Print Page   |   Report Abuse
News & Press: Technical & tax law questions

What are the tax implications of receiving foreign dividends from listed shares?

24 June 2015   (0 Comments)
Posted by: Author: SAIT Technical
Share |

Author: SAIT Technical

Q: A South African individual taxpayer owns shares in a foreign property development company which is listed on a foreign stock exchange. He has been advised that, in lieu of dividends, he may purchase additional shares.

Please advise on the following:

1.            What is the tax implication if he receives dividends?

2.            If he takes shares instead of dividends, how will the shares be taxed?

A: We are not sure if we understand the issue.  You mention that ‘in lieu of dividends’ the taxpayer ‘may purchase additional shares’.  Our guidance assumes that the dividends are not used to acquire the new shares (or his own money) – in other words, that the issue is the receipt of a foreign dividend or a return of capital.  If this assumption is not correct our guidance will not be appropriate and you must provide us with more detail to enable us to respond. 

We can’t comment on whether or not the option is available to the person (you say "if he takes shares instead”).  We will only provide guidance with respect to the issue as identified by us.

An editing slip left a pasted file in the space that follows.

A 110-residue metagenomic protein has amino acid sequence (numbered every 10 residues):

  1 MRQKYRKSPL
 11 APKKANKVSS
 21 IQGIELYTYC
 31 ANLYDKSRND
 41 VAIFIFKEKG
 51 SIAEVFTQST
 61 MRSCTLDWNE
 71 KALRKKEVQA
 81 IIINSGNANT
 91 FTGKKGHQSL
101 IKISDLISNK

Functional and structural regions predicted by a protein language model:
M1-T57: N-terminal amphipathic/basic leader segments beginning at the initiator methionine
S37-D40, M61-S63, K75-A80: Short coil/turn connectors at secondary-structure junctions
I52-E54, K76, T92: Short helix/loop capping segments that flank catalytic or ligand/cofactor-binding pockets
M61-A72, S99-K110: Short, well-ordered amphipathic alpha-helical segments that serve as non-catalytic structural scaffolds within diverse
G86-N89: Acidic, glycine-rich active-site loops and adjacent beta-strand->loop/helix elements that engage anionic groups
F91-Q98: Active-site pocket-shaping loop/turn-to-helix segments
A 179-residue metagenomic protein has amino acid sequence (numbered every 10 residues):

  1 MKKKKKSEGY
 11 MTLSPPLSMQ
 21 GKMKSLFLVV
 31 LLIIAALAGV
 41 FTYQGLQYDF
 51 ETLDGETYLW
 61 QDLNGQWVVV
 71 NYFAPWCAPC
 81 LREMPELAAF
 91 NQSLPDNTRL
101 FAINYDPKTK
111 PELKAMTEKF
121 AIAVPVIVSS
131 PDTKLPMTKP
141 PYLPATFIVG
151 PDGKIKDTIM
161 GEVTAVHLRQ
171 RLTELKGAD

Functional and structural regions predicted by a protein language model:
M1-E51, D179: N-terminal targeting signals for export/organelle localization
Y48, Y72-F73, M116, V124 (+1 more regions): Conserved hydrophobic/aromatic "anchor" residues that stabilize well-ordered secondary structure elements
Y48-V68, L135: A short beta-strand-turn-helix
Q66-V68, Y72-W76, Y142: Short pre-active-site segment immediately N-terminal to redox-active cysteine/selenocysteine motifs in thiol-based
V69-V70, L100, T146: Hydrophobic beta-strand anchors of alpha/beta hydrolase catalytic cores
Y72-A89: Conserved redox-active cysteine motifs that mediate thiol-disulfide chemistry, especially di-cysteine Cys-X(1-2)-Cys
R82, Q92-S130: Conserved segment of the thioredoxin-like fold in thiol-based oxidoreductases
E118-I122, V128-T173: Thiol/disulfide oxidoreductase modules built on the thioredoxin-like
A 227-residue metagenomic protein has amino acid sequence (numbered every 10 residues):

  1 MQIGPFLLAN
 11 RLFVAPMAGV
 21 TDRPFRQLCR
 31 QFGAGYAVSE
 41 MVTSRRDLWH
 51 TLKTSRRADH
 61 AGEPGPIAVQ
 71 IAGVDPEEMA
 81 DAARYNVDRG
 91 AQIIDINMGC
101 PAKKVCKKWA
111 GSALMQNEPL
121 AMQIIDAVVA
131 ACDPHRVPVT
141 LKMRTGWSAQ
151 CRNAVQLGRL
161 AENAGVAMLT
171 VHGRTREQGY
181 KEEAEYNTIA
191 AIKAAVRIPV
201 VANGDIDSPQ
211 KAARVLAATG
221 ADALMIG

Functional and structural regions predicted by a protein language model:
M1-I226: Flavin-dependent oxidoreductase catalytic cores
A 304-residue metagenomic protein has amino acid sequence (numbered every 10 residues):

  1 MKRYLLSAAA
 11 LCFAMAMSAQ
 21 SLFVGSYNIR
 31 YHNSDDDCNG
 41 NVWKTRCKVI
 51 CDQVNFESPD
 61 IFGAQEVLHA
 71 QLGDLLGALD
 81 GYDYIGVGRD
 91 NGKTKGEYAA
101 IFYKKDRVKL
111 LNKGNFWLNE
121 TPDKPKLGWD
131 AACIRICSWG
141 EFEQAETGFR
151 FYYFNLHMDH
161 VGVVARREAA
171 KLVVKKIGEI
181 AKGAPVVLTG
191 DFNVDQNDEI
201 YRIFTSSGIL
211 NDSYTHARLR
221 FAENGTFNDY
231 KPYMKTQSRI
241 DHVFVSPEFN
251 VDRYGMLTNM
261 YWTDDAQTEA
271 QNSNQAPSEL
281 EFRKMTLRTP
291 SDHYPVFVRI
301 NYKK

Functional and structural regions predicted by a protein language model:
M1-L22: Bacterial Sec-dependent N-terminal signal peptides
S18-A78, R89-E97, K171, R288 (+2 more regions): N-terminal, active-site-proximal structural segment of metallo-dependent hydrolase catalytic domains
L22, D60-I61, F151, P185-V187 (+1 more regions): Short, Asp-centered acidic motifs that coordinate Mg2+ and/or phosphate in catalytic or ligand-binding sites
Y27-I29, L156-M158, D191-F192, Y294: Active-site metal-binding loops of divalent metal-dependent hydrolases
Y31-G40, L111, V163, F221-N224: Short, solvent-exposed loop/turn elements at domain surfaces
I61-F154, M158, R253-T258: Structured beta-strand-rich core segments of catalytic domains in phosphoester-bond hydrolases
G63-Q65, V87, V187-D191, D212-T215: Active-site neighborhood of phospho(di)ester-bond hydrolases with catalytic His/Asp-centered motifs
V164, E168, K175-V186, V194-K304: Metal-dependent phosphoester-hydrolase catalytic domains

We submit that the dividends declared and distributed by the company which is listed on the foreign stock exchange will be a foreign dividend as defined in section 1(1) of the income Tax Act.  A foreign dividend is gross income for an RSA tax resident, but qualifies for certain exemptions – see section 10B.  In terms of section 10B(2) any foreign dividend received by or accrued to a person is exempt from normal tax to the extent that the foreign dividend is received by or accrues to that person in respect of a listed share and does not consist of a distribution of an asset in specie.  In terms of section 1(1) a ‘listed share’ means a share that is listed on an exchange as defined in section 1 of the Financial Markets Act and licensed under section 9 of that Act.  If this exemption doesn’t apply the amount of the foreign dividend will be determined by using the ratio of the number 25 to the number 40. 

If the company doesn’t declare a dividend, but rather reduces its contributed tax capital, the distribution will not be a dividend, but a return of capital.  As this would be a disposal a capital gain or loss will result and the amount of the ‘foreign return of capital’ would be the proceeds.

Disclaimer: Nothing in this query and answer should be construed as constituting tax advice or a tax opinion. An expert should be consulted for advice based on the facts and circumstances of each transaction/case. Even though great care has been taken to ensure the accuracy of the answer, SAIT do not accept any responsibility for consequences of decisions taken based on this query and answer. It remains your own responsibility to consult the relevant primary resources when taking a decision.


WHY REGISTER WITH SAIT?

Section 240A of the Tax Administration Act, 2011 (as amended) requires that all tax practitioners register with a recognized controlling body before 1 July 2013. It is a criminal offense to not register with both a recognized controlling body and SARS.

MINIMUM REQUIREMENTS TO REGISTER

The Act requires that a minimum academic and practical requirments be set to register with a controlling body. Click here for the minimum requirements of SAIT.

Membership Management Software Powered by YourMembership.com®  ::  Legal